What solutions are available for increasing accuracy of the tests? From the source linked above: Carbon-14 is considered to be a highly reliable dating technique.It's accuracy has been verified by using C-14 to date artifacts whose age is known historically.In this answer, I will try to go through this story in great detail, (hopefully) exposing the reasons why this work is not taken seriously by scientists.A research team from the CRSEF, or Creation Research, Science Education Foundation, led by Hugh Miller, has claimed to have dated dinosaur bones using radiocarbon methods, determining them to be no older than several dozens of thousands of years old.Let's look at their research methodology in detail (indicated by bullet points): Let's take a little pause to consider the general issue of misrepresenting your own research. did this, since there would have been a slim chance (at best) of the museum curator providing them with any dinosaur bone fragments if he or she had known what the true intent of the supposed chemists was.In particular, it is implausible that it would have been considered worthwhile to try to use radiocarbon dating methods on these bones, since the rocks that they were taken from were determined to be 99 million years old, as shown in this paper by Kowallis et al."Comparing such different molecules as minerals and organics from the same bone region, we obtained concordant C-14 results which were well below the upper limits of C-14 dating.These, together with many other remarkable concordances between samples from different fossils, geographic regions and stratigraphic positions make random contamination as origin of the C-14 unlikely".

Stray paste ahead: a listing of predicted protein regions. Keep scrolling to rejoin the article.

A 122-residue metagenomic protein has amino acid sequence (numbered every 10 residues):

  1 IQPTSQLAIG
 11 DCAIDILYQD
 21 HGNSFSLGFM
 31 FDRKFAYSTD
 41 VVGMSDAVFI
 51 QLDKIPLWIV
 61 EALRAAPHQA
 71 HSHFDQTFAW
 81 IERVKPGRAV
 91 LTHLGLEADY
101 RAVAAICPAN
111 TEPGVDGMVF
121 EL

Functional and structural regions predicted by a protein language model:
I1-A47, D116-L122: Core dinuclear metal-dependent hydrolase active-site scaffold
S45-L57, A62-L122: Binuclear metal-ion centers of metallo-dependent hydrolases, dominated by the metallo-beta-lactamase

This, of course, raises some ethical questions, but let's brush these aside for now.We proceed with the examination of the research done by Miller and his fellow researchers from the CRSEF.At a horizon of 40,000 years the amount of carbon 14 in a bone or a piece of charcoal can be truly minute: such a specimen may contain only a few thousand 14C atoms.Consequently equally small quantities of modern carbon can severely skew the measurements.Contamination of this kind amounting to 1 percent of the carbon in a sample 25,000 years old would make it appear to be about 1,500 years younger than its actual age.Robert Kalin senior research specialist at the University of Arizona’s radiocarbon dating laboratory, performed a standard independent analysis of the specimens submitted by Hugh Miller and concluded that the samples identified as “bones” did not contain any collagen. These results corroborated established paleontological theories that assert that these fossiles presumably were 'washed away' over long periods of time by ground water, replacing the original bones with other substances such as the minerals naturally present in the water, implying that this sample could ).